On December 23, 2008, January 6, 2009, January 13, 2009, January 18, 2009, and February 28, 2009, a portion of the prerecorded message was left on Plaintiff's voicemail. The partial message stated: to this number. If you are not the intended party please hang up at this time. This message contains private information and should not be played in a manner where it could be heard by others. This call is from Credit Collection Services. This is an attempt to collect a debt and any information obtained will be used for that purpose. For your privacy protection, visit www.warningnotice.com to access your personal account information. Your file number is ***-193-400-81. To hear this message again press #. Thank you.
The message in its entirety was not recorded on Plaintiff's voicemail because it began to play when Plaintiff's personal greeting answered the telephone.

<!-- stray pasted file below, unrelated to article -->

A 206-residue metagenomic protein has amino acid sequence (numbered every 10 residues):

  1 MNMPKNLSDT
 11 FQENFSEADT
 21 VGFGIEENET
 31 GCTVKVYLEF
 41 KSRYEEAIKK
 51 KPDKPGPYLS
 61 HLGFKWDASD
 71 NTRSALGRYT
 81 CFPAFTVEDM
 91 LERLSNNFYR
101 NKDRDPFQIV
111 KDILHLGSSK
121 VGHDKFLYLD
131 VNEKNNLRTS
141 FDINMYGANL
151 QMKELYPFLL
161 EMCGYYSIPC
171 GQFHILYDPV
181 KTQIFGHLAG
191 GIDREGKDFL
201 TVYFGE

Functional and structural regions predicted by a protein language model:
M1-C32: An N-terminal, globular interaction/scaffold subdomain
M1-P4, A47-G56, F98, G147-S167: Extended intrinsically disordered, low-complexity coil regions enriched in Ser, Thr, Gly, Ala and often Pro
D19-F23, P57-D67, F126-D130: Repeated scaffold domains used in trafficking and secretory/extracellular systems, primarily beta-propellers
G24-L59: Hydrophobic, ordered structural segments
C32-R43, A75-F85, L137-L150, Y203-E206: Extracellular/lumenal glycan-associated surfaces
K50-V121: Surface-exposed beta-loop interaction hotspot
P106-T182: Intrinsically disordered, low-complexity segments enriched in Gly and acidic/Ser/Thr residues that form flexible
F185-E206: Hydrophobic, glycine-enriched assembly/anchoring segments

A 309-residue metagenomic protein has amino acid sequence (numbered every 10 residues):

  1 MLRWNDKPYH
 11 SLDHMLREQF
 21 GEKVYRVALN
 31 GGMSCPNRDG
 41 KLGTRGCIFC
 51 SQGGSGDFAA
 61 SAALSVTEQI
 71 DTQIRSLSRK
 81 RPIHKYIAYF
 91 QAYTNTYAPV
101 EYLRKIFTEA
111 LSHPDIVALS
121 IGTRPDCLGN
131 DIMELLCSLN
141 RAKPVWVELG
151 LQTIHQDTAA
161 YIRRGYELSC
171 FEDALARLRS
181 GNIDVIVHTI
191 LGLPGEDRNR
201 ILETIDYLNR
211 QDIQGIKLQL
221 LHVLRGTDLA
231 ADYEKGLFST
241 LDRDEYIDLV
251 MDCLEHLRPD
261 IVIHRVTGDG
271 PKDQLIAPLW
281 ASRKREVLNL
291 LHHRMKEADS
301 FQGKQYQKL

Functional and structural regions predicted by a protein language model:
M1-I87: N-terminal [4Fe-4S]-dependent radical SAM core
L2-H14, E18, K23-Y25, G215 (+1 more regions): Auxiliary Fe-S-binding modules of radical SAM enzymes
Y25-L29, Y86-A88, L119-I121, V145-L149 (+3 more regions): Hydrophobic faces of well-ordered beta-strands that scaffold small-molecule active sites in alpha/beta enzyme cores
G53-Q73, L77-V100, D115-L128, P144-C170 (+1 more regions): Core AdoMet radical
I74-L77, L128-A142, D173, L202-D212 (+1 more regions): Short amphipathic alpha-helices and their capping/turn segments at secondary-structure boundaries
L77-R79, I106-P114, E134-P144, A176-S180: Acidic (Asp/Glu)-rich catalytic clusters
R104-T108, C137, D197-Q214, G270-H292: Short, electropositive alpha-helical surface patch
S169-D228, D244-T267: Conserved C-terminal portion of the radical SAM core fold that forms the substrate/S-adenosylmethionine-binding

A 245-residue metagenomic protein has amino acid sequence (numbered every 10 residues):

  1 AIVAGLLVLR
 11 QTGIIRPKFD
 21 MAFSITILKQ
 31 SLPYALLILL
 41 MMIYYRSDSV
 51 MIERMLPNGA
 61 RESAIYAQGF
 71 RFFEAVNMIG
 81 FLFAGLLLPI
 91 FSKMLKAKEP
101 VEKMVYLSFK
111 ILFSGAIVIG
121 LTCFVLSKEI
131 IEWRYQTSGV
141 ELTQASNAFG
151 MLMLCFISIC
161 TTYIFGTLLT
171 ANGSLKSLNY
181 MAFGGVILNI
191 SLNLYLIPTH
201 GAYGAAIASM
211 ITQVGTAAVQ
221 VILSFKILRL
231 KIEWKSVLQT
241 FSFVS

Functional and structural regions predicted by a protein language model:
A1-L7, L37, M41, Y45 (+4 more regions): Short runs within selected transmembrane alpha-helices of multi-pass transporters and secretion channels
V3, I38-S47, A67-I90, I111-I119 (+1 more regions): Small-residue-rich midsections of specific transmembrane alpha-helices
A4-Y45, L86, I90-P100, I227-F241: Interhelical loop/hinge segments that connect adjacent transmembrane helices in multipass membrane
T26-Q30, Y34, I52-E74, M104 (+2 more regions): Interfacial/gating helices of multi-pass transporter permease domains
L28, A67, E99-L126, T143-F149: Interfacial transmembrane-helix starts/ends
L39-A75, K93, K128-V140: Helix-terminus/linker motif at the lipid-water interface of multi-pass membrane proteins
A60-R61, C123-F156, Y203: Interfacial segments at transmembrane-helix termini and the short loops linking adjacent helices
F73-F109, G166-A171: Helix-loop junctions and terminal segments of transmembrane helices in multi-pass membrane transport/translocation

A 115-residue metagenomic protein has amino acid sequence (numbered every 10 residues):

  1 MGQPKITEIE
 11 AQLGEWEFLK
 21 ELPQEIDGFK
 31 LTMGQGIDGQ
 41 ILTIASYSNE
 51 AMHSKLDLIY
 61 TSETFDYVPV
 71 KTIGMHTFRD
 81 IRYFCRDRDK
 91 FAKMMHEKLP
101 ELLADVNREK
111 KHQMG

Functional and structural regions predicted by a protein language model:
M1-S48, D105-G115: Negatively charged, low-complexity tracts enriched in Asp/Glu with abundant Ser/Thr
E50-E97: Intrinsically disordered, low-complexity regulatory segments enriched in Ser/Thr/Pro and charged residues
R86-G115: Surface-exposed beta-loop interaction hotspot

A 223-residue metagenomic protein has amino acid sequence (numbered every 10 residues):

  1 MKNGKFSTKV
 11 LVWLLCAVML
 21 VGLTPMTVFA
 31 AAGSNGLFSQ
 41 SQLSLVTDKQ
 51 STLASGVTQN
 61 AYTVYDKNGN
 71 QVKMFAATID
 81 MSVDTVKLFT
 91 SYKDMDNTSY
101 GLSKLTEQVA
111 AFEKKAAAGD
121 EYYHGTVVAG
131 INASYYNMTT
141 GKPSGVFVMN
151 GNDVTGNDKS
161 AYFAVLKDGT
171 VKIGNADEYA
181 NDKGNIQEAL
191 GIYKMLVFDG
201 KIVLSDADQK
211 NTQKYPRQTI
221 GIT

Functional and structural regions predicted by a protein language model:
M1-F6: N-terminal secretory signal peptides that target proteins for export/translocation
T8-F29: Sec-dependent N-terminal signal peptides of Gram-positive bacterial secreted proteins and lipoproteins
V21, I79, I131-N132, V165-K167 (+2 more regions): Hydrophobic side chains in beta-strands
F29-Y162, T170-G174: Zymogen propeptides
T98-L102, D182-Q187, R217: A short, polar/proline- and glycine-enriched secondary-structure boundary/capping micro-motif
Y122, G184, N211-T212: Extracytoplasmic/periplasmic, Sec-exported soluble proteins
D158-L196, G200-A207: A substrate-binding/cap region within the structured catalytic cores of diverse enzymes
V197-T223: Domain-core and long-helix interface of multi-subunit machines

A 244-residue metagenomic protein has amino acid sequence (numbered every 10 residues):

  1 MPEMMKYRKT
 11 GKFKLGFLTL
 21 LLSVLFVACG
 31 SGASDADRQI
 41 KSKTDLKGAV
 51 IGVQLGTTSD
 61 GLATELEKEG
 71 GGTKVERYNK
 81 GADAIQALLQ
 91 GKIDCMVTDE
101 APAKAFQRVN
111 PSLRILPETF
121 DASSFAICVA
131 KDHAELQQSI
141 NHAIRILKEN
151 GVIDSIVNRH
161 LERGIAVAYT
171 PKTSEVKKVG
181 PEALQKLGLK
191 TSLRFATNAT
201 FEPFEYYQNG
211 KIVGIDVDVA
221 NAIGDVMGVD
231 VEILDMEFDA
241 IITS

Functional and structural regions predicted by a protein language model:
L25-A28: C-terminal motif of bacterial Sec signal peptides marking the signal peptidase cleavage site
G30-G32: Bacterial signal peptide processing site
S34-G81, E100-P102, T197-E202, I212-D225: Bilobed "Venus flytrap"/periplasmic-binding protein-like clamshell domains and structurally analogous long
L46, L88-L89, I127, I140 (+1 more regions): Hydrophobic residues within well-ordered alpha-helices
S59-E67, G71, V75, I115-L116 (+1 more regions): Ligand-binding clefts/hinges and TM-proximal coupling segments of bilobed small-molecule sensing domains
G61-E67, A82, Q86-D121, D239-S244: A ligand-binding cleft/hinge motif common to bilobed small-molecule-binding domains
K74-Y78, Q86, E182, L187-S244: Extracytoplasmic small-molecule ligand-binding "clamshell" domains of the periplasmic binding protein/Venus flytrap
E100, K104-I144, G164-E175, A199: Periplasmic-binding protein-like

On January 3, 2009, January 10, 2009, January 22, 2009, and January 26, 2009, Plaintiff answered the phone call from Defendant and heard the entire prerecorded message. On December 26, 2008, Plaintiff sent a letter to Defendants via certified mail disputing the alleged debt and instructing Defendants to cease further telephone calls to Plaintiff. Plaintiff has provided the Court with a return receipt indicating that CCS received this letter on December 29, 2008.
II. STANDARD OF REVIEW
Summary judgment should be granted when "the pleadings, depositions, answers to interrogatories, and admissions on file, together with the affidavits, if any, show that there is no genuine issue as to any material fact and that the moving party is entitled to a judgment as a matter of law." Fed. R. Civ. P. 56(c). A genuine issue of triable fact exists only if "the evidence is such that a reasonable jury could return a verdict for the nonmoving party." Pugh v. City of Attica, Ind., 259 F.3d 619, 625 (7th Cir. 2001) (quoting Anderson v. Liberty Lobby, Inc., 477 U.S. 242, 248 (1986)).